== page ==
of ethics. The author of a recent article in this journal concludes that the
real-life dilemmas posed by medicine prompted practical reasoning in
ethics. "During the last 20 years medicine has 'saved the life of ethics,' "
the article states, and "it has given back to ethics a seriousness and
human relevance which it had seemed .. . to have lost for good" [14, p.
One measure of a society's progress is the condition of its poorest
members, and government policy is often directed toward ameliorating
the plight of socioeconomically depressed segments of the population.
Thus the policymaker should be well acquainted with the impoverished
among his constituency.
Is contact with the economically disadvantaged a feature of law
school? To a limited extent, yes. Many law schools have small, free clinics
for the poor, in which students can participate voluntarily. A handful of
schools have very active legal assistance programs, and in some of these
schools the clinics are a required part of the curriculum. Overall, however, only a small minority of law students have significant contact with
the poor in the course of their schooling. Summers are typically not
spent volunteering at Legal Aid but working for a generous salary
3 0ne must wonder, in fact, how lawyers make the sharp turn from advocates to judgeship. The lack of emphasis on arbitration in law school has been noted , and there is
sentiment that this should be changed .
P erspectives in Biology and M edicine. 29. 2
Winter / 986 1 321
(sometimes imperative to the indebted student) at a large firm , serving
corporate clients. Rather than instilling concern for those at the lower
end of society, some studies of legal education indicate that law school
moves students away from the conception of the lawyer as a facilitator of
societal interests, remedying societal ills .
In most medical schools, however, there is mandatory contact with the
destitute. A large part of the patient population at most teaching hospitals is indigent, and in fact many of the older teaching hospitals were first
established to treat the sick poor. More than a quarter of the university
medical centers in the United States "sit squarely in the midst of the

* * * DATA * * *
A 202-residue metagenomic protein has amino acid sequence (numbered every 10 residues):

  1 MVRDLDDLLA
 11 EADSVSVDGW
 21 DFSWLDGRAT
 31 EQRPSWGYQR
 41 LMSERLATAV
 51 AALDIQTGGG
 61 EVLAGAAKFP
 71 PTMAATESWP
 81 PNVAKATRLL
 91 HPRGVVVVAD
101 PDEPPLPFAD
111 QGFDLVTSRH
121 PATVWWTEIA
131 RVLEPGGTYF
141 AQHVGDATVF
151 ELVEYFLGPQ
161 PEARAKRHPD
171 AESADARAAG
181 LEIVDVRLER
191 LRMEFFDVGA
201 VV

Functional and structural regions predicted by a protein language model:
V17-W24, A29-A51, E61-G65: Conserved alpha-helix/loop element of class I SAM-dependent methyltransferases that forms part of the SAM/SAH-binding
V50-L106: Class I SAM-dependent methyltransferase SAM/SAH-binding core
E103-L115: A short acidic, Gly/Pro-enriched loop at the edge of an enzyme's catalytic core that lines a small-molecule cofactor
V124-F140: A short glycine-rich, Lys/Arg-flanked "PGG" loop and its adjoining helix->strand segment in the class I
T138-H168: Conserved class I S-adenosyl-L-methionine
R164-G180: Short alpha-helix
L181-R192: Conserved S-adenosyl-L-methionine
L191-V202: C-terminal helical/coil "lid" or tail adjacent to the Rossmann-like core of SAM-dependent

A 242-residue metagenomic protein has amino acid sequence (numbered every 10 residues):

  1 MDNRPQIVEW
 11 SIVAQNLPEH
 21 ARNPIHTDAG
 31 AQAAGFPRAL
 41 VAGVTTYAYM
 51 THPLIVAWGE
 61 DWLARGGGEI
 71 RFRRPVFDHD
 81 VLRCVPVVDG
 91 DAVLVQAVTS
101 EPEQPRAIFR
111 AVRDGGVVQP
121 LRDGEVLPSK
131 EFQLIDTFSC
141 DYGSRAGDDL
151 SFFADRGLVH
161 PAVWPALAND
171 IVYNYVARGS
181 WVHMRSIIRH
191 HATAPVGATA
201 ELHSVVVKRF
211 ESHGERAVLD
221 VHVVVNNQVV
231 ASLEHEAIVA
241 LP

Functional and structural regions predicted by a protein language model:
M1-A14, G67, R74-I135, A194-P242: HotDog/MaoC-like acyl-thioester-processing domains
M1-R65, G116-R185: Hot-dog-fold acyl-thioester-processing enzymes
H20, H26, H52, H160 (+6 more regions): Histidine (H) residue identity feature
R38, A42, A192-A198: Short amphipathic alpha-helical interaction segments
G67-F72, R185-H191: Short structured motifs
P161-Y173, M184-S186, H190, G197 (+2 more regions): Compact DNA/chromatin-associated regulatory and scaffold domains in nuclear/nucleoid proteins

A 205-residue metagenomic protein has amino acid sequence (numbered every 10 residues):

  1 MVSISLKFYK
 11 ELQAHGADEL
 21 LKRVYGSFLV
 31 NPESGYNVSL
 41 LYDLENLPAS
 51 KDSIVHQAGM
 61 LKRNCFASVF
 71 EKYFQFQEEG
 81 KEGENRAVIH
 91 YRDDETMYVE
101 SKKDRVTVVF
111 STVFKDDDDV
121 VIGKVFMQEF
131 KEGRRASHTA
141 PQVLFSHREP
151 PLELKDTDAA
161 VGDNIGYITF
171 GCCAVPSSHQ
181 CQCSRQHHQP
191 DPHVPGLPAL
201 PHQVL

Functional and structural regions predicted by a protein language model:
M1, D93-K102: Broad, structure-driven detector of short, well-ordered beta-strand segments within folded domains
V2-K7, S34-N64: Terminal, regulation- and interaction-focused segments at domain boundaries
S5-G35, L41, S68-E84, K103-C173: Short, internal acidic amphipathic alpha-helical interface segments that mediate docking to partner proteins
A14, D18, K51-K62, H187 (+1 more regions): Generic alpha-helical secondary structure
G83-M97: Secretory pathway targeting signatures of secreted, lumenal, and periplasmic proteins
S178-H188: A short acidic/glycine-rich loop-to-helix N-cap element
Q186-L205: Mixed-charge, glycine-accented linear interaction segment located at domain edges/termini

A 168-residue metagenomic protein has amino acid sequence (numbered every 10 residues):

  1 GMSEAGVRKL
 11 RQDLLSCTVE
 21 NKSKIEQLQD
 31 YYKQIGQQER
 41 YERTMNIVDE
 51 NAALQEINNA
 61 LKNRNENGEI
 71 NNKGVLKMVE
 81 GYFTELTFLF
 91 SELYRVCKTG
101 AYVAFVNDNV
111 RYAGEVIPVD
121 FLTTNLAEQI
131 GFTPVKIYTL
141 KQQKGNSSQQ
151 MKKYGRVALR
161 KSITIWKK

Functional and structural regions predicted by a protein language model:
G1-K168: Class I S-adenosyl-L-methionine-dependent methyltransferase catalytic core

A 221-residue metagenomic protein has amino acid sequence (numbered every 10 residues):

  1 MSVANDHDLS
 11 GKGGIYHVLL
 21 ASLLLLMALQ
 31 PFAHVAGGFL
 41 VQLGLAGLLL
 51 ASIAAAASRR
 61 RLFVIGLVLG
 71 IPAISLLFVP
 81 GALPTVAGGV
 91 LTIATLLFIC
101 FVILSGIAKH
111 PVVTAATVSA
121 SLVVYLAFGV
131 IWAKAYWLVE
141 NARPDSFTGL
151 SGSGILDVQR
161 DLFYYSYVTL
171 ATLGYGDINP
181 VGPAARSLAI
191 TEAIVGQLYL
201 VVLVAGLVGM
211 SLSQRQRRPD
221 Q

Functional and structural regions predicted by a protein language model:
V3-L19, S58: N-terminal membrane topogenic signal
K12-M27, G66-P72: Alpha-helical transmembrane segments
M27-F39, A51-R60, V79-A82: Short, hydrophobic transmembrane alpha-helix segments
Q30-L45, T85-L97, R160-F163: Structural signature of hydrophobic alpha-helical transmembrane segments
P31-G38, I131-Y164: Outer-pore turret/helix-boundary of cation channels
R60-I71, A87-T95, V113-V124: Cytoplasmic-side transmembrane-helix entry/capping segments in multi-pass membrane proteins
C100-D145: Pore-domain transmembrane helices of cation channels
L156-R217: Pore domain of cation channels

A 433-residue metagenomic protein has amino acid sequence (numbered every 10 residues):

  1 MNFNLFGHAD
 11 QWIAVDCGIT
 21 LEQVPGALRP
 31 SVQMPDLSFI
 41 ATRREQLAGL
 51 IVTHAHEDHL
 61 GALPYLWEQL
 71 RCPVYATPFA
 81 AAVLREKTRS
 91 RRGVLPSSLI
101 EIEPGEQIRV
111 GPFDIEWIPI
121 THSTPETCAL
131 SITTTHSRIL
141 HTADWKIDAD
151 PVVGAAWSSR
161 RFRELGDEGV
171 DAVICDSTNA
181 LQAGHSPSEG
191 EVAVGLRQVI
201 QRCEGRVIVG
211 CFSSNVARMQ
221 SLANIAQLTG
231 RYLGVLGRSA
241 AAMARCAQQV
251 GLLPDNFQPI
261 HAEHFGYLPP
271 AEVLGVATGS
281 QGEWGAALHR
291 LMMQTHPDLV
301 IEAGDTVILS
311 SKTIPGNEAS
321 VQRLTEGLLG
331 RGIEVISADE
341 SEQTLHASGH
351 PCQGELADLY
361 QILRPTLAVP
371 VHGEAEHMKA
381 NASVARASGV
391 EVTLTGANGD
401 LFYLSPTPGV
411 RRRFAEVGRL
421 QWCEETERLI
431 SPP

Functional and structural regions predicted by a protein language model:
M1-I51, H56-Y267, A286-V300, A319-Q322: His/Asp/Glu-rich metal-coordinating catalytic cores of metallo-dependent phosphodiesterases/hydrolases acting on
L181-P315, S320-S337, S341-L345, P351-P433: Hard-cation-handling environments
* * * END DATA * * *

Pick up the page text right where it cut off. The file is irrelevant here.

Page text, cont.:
largest, most troubled decaying inner cities" [ 16, p. 940].
The great majority of medical students have extensive contact with
poor patients on the "public floors" during medicine, surgery, or ob/gyn
rotations, in walk-in clinics, or in the emergency room. Some of the
students may in the end be repelled by the clinical manifestations of
poverty, but at least they see and deal with the chronic alcoholic from the
surrounding slum; they take care of the demented grandmother abandoned on the street; they help treat, in the emergency room, the attempted suicides, the heroin addict's gunshot wounds, and the laid-off
warehouseman scalded by a hysterical spouse. Poverty is in many ways
directly reflected by the types of diseases the student encounters in this
economically depressed patient population. In the recent recession, for
example, greater numbers of tuberculosis cases, more poisonings with
lead-based paints, and an increase in infant mortality have been noted in
urban areas . Thus the medical student is in a unique position to
observe social ills and the consequences of poverty. It is a position that
responsible presidents, senators, and congressmen should envy.
Even if it is acknowledged that a medical education exposes one to the
economic shortcomings of society, many people would argue that the
long hours spent in the hospital sequester the student from the rest of
the "real world"; they would argue that the medical student is ill prepared for a role in public policy because his immersion in medical studies blinds him to the activities of business and government and prevents
him from acquiring a practical knowledge of the world at large. These
people would presume that the law student, studying cases of "real
world" disputes, learning the laws that govern business, and working for
a corporation in the summer, is better versed in the operations of some
of the nation's businesses and industries, and therefore is a more capable
policymaker in America, since "America's business is business."
For better or for worse, medicine is big business. The industry of
medicine and health care now accounts for 10 percent of the nation's
gross national product. Medical school teaches the student, in detail, the